A bullet misses its target in Sarajevo, a would-be Austrian painter gets into the Viennese academy, Lord Halifax becomes British prime minister in 1940 instead of Churchill: seemingly minor twists of fate on which world-shaking events might have hinged. Alternative history has long been the stuff of parlor games, war-gaming, and science fiction, but over the past few decades it has become a popular stomping ground for serious historians. The historian Richard J. Evans now turns a critical, slightly jaundiced eye on a subject typically the purview of armchair historians. The book’s main concern is examining the intellectual fallout from historical counterfactuals, which the author defines as “alternative versions of the past in which one alteration in the timeline leads to a different outcome from the one we know actually occurred.” What if Britain had stood at the sidelines during the First World War? What if the Wehrmacht had taken Moscow? The author offers an engaging and insightful introduction to the genre, while discussing the reasons for its revival in popularity, the role of historical determinism, and the often hidden agendas of the counterfactual historian. Most important, Evans takes counterfactual history seriously, looking at the insights, pitfalls, and intellectual implications of changing one thread in the weave of history. A wonderful critical introduction to an often-overlooked genre for scholars and casual readers of history alike.
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Always at War
British Public Narratives of War
Thomas Colley
University of Michigan Press, 2019

Compelling narratives are integral to successful foreign policy, military strategy, and international relations. Yet often narrative is conceived so broadly it can be hard to identify. The formation of strategic narratives is informed by the stories governments think their people tell, rather than those they actually tell. This book examines the stories told by a broad cross-section of British society about their country’s past, present, and future role in war, using in-depth interviews with 67 diverse citizens. It brings to the fore the voices of ordinary people in ways typically absent in public opinion research.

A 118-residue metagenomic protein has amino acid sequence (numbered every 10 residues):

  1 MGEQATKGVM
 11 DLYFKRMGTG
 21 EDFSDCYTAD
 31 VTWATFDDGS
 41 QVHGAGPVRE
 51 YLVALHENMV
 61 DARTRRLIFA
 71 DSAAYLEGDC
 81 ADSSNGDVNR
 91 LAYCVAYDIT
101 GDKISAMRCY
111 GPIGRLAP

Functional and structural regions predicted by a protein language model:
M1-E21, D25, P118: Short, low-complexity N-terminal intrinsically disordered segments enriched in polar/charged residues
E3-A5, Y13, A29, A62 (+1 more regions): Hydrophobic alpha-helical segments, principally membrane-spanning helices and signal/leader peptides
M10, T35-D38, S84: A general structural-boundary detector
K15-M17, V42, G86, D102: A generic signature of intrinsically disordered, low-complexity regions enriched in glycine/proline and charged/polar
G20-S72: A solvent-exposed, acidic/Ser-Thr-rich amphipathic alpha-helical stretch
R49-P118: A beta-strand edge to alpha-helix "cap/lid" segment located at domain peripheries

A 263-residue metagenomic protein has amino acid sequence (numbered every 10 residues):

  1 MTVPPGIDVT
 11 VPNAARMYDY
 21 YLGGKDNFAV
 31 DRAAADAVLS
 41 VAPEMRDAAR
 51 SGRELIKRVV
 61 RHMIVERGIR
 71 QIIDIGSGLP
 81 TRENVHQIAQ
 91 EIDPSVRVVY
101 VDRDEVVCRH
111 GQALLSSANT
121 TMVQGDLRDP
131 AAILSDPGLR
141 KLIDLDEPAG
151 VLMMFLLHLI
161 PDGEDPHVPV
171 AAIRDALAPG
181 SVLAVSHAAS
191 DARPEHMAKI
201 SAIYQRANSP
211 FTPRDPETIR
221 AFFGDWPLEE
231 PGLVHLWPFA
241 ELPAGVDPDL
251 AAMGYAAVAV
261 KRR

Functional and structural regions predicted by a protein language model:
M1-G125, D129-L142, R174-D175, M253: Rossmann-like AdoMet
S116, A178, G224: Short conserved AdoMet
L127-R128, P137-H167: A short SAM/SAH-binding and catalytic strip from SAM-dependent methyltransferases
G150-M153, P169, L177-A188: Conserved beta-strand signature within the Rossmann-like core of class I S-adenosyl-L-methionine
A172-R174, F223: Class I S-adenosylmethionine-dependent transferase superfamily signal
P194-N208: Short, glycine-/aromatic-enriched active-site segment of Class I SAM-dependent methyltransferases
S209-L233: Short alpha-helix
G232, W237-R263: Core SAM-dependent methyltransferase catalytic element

Always at War complements a significant body of quantitative research into British attitudes to war, and presents an alternative case in a field dominated by US public opinion research. Rather than perceiving distinct periods between war and peace, British citizens see their nation as so frequently involved in conflict that they consider the country to be continuously at war. At present, public opinion appears to be a stronger constraint on Western defense policy than ever.


 

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Amazigh Politics in the Wake of the Arab Spring
Bruce Maddy-Weitzman
University of Texas Press, 2022

On television, the Arab Spring took place in Cairo, Tunis, and the city-states of the Persian Gulf. Yet the drama of 2010, and the decade of subsequent activism, extended beyond the cities—indeed, beyond Arabs. Bruce Maddy-Weitzman brings to light the sustained post–Arab Spring political movement of North Africa’s Amazigh people.

The Amazigh movement did not begin with the Arab Spring, but it has changed significantly since then. Amazigh Politics in the Wake of the Arab Spring details the increasingly material goals of Amazigh activism, as protest has shifted from the arena of ethnocultural recognition to that of legal and socioeconomic equality. Amazigh communities responded to the struggles for freedom around them by pressing territorial and constitutional claims while rejecting official discrimination and neglect. Arab activists, steeped in postcolonial nationalism and protective of their hegemonic position, largely refused their support, yet flailing regimes were forced to respond to sharpening Amazigh demands or else jeopardize their threadbare legitimacy. Today the Amazigh question looms larger than ever, as North African governments find they can no longer ignore the movement’s interests.

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America on the World Stage
A Global Approach to U.S. History
Organization of American Historians. Edited by Gary Reichard and Ted Dickson
University of Illinois Press, 2007